Amendments to the Serbian Companies’ Act enhance shareholders’ protection and impose new obligations on corporates

Only three months are left until the latest amendments to the Serbian Companies’ Act become applicable. The amendments bring about many changes to the corporate governance rules that the companies will have to take into account when organizing their affairs in the future. Some of the amendments may prompt the companies to amend their memorandums of association and other corporate enactments. We outline in this Newsletter the most important changes. Unless otherwise specified, all of them take effect from 1 October 2018.

Company name cannot refer to Serbia or SRB: Newly established companies in Serbia cannot use a reference to “Serbia” in their corporate names, or a reference to international acronym “SRB”, without a prior approval of the Ministry of Economy. Those corporates which have registered the names containing the acronym “SRB” before this was explicitly prohibited by the latest amendments may be required by the state to delete this reference from their corporate names.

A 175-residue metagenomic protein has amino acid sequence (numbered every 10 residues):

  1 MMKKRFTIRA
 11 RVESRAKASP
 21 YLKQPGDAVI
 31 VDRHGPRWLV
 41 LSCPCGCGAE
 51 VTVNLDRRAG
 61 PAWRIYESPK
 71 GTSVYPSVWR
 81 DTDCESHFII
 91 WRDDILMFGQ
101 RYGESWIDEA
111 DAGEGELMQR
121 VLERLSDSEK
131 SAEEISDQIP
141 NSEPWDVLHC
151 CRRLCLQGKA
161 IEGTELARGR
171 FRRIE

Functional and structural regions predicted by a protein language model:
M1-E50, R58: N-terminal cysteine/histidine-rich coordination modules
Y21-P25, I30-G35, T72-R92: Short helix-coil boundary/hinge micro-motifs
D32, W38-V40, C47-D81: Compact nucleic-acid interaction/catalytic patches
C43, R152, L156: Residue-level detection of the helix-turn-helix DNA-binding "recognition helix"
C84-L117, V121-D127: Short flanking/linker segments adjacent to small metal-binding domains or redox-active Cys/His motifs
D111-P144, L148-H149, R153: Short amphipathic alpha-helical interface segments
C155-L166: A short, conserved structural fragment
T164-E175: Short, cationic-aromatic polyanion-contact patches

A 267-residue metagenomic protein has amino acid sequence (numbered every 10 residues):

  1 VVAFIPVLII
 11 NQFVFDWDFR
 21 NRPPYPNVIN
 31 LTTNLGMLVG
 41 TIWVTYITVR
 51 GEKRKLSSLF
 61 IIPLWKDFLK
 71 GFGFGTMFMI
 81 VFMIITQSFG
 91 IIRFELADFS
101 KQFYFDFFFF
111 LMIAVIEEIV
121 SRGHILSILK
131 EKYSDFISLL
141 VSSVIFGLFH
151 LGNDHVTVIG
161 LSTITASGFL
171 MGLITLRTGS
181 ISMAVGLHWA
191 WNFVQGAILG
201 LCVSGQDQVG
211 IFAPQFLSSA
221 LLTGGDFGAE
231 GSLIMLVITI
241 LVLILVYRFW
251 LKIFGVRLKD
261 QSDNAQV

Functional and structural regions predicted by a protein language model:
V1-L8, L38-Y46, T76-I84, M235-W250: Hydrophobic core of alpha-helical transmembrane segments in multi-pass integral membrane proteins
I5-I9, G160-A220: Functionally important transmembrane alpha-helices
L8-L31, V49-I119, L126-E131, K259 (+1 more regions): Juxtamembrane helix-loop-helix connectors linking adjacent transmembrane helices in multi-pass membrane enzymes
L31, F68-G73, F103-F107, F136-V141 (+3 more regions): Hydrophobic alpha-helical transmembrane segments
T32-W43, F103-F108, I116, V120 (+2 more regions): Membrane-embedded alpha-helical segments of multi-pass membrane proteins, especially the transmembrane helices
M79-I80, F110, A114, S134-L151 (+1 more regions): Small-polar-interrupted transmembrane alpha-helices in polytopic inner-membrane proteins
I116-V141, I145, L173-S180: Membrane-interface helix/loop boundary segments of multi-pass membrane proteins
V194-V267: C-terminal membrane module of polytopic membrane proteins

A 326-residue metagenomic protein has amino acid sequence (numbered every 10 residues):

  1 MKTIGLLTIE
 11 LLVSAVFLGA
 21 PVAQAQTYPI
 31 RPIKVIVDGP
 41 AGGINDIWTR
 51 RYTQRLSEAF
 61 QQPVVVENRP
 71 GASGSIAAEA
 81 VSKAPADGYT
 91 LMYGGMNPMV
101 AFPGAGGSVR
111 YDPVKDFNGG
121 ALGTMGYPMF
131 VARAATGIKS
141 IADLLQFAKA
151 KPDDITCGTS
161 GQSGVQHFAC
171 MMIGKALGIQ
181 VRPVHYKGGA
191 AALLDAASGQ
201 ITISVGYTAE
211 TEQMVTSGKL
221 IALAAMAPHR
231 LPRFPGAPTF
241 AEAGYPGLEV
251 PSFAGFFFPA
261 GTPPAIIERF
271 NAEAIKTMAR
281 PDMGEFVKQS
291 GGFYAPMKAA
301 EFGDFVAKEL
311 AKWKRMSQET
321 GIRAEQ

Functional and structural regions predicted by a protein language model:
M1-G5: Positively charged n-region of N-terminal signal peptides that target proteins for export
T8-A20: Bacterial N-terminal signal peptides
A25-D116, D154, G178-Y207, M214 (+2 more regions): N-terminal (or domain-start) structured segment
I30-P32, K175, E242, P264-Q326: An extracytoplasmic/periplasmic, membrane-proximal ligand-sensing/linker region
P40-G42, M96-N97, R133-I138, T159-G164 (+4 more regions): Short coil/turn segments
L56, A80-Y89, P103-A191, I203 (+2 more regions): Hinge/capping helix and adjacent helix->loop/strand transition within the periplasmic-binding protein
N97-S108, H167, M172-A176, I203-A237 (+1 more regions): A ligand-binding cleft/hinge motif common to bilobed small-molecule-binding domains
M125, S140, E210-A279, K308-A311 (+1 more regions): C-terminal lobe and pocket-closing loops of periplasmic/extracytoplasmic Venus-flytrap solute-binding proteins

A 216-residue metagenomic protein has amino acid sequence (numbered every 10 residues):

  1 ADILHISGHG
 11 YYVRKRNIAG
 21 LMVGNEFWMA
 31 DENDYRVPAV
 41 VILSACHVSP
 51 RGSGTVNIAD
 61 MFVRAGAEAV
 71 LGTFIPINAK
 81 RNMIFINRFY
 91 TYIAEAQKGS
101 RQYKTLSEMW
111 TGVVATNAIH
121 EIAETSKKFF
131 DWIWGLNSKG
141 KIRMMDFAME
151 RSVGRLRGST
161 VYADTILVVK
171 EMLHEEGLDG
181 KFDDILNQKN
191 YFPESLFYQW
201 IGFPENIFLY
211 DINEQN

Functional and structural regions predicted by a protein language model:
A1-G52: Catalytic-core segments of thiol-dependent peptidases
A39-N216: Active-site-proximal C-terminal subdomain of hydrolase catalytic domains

Extension of registrable co-signature limitations: Currently, companies wishing to limit the authority of their representatives with a co-signature requirement may register, with the effect towards third parties, only a co-signature requirement whereby a director cannot validly sign without the co-signature of another director or registered representative. Other co-signature limitations, such as where the director cannot sign certain transactions without the co-signature of another person who is not a registered representative (e.g. shareholder), are currently not registrable and thus not opposable to third parties. This will change as of 1 October 2018, when the companies will be able to register all types of co-signature limitations, and those limitations will have the effect on third parties.